What makes us able to overcome the crisis state, and eventually adapt to the new place we live in, is our emotional resilience.

Emotional resilience is the psychological ability to adapt to the challenges coming to you by developing psychological and behavioral capabilities that allow you to remain calm during crisis, moving on from the past incident (in that case relocating to a foreign environment) without long-term negative consequences. Depending on the person, this process can take more or less time and effort. For most global nomads, this ability indeed increases, becoming a habit. It's aslo a useful concept to understand our reactions toward the epidemic the world is currently living.

When completed, it nevertheless has changed you as you have indeed faced an identity dilemma. You have accepted and overcome the discrepancies between your past and present lives and environments. It requires you to determine what your core values and beliefs are, which will remain constant throughout your life, which ones will be ditched, and integrate aspects of the local identity into your own. The "nomadic lifestyle" can thus be summed up in a search for congruence in our sense of who we are, no matter where we are.
This integration can also be very trivial and as simple as changing your consumption habits, the way you behave in the street or address people. In that sense, you are changed by your new environment, which now becomes home to you.

Why Going Back Home Often Doesn't Quite Feel Like Doing So

When returning back home, you would at first expect to completely fit in, as you have just got back to a familiar environment and set of known cultural references. However, it’s often not the case, for three main reasons:

  • You have adapted to your life abroad: as stated, following the U-curve previously described, you have adapted to your life abroad, picking up the local habits, the codes, and the way of thinking. You thus now have to go through the second part of the curve i.e. readapting to home. Your whole lifestyle has been affected and might not be congruent at all with your original one.
  • You have changed because of your experiences abroad and what you have learned being far from your home country. What you know about the world, and thus your opinions, have enriched and might not totally fit with the lifestyle you used to have.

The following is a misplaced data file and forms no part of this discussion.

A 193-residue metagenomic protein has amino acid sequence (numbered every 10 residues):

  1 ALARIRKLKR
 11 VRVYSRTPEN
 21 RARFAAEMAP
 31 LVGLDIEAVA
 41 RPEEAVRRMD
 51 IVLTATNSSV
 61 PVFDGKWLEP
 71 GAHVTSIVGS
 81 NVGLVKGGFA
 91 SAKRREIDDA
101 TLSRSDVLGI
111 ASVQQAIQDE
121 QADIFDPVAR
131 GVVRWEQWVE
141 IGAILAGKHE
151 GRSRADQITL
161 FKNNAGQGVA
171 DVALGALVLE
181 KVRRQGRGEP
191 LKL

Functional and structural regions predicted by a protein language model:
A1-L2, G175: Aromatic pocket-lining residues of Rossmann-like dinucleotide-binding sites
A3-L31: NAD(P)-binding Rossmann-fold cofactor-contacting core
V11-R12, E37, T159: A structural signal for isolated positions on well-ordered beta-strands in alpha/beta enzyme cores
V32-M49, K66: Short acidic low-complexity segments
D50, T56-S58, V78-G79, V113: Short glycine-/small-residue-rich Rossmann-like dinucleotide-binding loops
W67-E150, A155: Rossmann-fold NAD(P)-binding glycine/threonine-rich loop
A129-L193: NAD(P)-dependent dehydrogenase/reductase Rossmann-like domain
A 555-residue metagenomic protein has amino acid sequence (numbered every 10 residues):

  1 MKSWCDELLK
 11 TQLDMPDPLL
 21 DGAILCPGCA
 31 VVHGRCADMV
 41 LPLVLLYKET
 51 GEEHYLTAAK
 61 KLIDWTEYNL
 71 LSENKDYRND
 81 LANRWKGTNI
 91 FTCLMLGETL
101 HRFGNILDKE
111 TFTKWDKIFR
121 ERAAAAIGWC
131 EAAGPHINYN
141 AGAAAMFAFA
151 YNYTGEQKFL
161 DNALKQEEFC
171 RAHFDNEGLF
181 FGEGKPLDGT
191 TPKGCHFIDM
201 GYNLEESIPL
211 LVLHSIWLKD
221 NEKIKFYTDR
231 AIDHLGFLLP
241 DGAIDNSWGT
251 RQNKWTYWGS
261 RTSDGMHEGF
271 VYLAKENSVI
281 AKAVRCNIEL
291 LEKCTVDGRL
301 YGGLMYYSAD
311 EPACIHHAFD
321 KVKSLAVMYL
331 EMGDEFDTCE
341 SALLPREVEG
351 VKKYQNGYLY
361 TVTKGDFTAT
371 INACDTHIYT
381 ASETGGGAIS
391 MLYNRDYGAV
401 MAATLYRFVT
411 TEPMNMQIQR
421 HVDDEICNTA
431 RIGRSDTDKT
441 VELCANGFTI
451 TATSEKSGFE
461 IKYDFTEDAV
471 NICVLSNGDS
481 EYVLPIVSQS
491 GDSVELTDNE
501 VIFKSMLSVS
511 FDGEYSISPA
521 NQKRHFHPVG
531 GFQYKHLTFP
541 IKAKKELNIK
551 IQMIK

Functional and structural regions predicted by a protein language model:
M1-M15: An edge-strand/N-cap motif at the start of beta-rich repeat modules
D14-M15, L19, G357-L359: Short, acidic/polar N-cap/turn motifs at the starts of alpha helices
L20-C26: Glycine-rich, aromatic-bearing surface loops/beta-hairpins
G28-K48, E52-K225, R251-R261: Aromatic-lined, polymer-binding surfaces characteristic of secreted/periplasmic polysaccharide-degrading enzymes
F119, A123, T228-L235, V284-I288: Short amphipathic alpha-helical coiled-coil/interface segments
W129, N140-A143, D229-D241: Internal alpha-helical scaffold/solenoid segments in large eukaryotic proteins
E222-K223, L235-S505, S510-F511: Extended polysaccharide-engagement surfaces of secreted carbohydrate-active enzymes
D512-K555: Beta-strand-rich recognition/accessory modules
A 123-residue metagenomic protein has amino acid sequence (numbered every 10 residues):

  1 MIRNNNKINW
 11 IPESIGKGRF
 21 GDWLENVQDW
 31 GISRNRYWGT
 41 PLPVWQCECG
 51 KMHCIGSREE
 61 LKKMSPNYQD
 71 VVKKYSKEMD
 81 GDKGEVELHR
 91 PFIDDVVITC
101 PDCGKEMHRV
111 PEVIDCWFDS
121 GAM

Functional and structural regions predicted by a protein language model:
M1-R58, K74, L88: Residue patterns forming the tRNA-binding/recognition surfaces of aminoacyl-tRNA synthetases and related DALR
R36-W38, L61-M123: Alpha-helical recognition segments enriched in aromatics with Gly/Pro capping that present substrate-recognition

• Home has changed and/or is not similar to the image you kept in mind. Living abroad also means life continues back home without you being completely involved, the environment you were used to (economic, political, cultural, and even physical) has evolved, and even your friends have changed with time. You might also have kept in mind an idealized or, on the contrary, a negative image of home, and comparing it with the reality when returning is can be disorientating.

Consequently, home, more often than not, feels foreign. Not only has it changed while you were away, but you also see it differently, as if you had put new lenses on. In some cases, you can even feel marginalized, become critical toward your home town/country which can eventually lead to exhaustion and depression.

Home for Global Individuals: A Complex Notion

As such, the notion of home has a very peculiar sense for global individuals. This is due to the fact that it is tightly linked to their identity, and the latter is in their case more prone to acculturation (the assimilation to a different culture, typically the dominant one). Remember that your identity is obviously also shaped by your social groups, your role in a given society, your "group memberships", etc.

One can then easily understand how the place we live in affects our identity and thus where we feel at home: a different place means different social roles, different interpersonal interaction, different believes, etc. As such, one is continuously building his or her identity along the way, far from were he or she grew up. Coming back might then not feel quite aligned with who we are now. One is entitled to social roles and practices he or she has grown away from.